France | 14th Architecture Biennale

Place: Venezia, Country: Italy
La biennale di Venezia
Modernity: promise or menace?
The French Pavilion.
Commissioner: Institute française. Ministry of culture and communication
In collaboration with: Citè de l'architecture et du patrimoine
Curator: Jean Louis Cohen
Exhibition design: atelier projectiles – Paris
Text by Federica Lusiardi, Inexhibit
Photos by Riccardo Bianchini, Inexhibit


Modernity: promise or menace?
French Pavilion

The contribution by France to the 14th Venice Architecture Biennale is clearly anticipated in its title: Modernity: promise or menace? A pavilion focused on the contradictions and on the promises, sometimes betrayed, of modernity. The exhibition begins with a scale model of the Villa Arpél, the house that was a main character in Mon Oncle (1958), the hilarious film by Jaques Tati where a modern home, taken to its extreme, is depicted as a space that manipulates and tyrannizes its inhabitants. The exhibition is constituted of three parts: the work of Jean Prouvè during the 1960s and the try to realize low-cost prefab dwelling modules; the production of prefabricated concrete panels, started in France after the WW2; and the case of the Drancy complex, described in 1942 by Josè Luis Sert as the ideal model for urban communities, just before the Nazis confiscated it in order to convert it in an internment camp where confining the Jews prior to deportation to death camps.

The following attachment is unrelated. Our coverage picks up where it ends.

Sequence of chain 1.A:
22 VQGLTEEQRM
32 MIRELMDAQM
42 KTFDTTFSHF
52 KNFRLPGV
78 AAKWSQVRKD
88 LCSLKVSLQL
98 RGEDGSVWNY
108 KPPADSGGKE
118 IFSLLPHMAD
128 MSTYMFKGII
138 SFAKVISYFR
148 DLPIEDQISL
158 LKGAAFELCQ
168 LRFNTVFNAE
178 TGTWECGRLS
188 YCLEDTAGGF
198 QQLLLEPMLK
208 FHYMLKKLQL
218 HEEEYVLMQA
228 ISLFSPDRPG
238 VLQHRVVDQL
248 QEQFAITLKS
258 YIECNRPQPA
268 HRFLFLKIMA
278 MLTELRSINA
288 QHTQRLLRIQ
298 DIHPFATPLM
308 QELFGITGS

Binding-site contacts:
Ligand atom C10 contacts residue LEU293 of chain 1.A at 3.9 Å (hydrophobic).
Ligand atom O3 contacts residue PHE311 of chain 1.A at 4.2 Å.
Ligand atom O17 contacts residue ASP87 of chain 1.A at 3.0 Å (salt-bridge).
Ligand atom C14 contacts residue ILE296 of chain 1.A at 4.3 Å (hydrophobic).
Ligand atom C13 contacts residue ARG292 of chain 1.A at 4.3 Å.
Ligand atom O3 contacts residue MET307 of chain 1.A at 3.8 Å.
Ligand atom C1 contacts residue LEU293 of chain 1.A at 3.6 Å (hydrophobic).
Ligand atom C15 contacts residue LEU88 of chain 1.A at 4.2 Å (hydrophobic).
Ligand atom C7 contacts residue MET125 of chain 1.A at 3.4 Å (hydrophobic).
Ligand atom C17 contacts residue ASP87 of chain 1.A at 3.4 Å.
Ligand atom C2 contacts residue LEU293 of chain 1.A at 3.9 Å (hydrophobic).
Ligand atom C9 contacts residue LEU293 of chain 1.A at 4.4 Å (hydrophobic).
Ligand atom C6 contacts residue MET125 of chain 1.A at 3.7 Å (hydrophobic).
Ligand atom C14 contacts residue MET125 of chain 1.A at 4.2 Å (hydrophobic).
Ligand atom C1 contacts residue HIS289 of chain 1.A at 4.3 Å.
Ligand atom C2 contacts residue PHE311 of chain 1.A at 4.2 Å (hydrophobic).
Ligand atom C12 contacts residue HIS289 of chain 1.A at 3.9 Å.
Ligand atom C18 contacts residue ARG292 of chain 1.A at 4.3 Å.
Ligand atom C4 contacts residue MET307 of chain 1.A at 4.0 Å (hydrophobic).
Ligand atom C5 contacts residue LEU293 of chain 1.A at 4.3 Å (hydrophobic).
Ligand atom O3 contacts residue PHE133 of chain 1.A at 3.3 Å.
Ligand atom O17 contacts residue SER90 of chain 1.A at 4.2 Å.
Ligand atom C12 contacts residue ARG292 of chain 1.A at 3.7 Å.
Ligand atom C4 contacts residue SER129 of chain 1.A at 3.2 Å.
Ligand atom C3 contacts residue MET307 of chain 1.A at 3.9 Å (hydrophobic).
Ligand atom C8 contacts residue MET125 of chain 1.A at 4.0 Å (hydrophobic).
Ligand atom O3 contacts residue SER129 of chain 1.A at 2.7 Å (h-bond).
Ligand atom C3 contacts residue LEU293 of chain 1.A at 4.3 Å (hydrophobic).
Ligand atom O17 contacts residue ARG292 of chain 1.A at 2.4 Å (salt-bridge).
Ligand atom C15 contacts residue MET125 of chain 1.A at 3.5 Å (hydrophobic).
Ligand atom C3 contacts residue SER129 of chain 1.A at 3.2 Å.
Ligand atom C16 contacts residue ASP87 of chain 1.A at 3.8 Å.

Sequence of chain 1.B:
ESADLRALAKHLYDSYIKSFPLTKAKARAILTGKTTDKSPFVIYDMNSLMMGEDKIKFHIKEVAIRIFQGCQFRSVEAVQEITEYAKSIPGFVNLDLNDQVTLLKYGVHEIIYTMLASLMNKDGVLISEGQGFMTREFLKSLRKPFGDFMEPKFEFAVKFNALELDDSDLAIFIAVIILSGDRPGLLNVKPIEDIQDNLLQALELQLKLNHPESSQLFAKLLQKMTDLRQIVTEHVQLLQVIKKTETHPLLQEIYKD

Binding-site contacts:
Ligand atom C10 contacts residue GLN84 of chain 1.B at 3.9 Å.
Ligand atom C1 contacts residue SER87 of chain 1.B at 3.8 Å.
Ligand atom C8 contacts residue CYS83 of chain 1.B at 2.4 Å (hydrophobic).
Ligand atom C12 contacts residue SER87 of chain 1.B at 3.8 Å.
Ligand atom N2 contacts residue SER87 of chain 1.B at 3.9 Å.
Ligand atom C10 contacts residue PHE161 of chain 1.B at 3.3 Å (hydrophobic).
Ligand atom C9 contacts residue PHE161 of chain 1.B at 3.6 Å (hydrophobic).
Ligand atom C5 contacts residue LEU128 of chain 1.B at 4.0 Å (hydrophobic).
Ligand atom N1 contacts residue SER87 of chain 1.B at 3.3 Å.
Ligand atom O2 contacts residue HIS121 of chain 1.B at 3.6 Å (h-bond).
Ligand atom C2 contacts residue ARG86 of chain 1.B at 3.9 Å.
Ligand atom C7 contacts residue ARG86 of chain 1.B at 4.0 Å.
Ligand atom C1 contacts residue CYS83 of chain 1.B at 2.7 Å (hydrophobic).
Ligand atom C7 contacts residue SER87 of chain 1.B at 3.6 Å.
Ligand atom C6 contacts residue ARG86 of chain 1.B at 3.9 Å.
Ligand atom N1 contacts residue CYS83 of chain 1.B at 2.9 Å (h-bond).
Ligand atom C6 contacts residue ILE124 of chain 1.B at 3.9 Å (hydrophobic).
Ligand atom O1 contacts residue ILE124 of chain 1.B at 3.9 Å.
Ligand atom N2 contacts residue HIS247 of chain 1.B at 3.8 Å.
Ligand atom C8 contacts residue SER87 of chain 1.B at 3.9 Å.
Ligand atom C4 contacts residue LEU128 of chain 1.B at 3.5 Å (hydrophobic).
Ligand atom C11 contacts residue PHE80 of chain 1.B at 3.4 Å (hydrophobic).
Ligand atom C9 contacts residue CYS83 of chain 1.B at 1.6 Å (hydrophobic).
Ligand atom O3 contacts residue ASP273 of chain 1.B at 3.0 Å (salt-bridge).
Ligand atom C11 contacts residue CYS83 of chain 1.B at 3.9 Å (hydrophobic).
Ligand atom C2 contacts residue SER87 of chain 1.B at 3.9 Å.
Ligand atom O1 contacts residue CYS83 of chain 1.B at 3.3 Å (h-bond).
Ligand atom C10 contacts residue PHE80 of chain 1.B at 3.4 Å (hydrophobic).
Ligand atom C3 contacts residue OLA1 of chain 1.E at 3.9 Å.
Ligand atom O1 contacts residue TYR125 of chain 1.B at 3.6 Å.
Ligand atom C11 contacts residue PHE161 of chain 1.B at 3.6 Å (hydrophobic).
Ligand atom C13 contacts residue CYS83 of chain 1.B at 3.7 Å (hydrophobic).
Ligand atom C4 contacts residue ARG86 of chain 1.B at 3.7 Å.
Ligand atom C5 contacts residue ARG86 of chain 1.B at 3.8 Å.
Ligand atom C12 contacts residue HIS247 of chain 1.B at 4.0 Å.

Jean Prouvé giving a lecture at the “National Conservatory for Arts and Crafts”
private collection, courtesy of Dominik Remondino.


Villa Arpel in a film frame from “Mon Oncle” (1958) by Jaques Tati.


Marcel Lods, Eugéne Beaudouin, Vladimir Bodiansky,  La Muette Housing scheme, Drancy, 1934. Cité de l’Architecture & du patrimoine.

Absorbing Modernity 1914-2014
Absorbing Modernity 1914-2014 is an invitation to the national pavilions to show, each in their own way, the process of the erasure of national characteristics in architecture in favor of the almost universal adoption of a single modern language and a single repertoire of typologies – a more complex process than we typically recognize, involving significant encounters between cultures, technical inventions, and hidden ways of remaining “national”.

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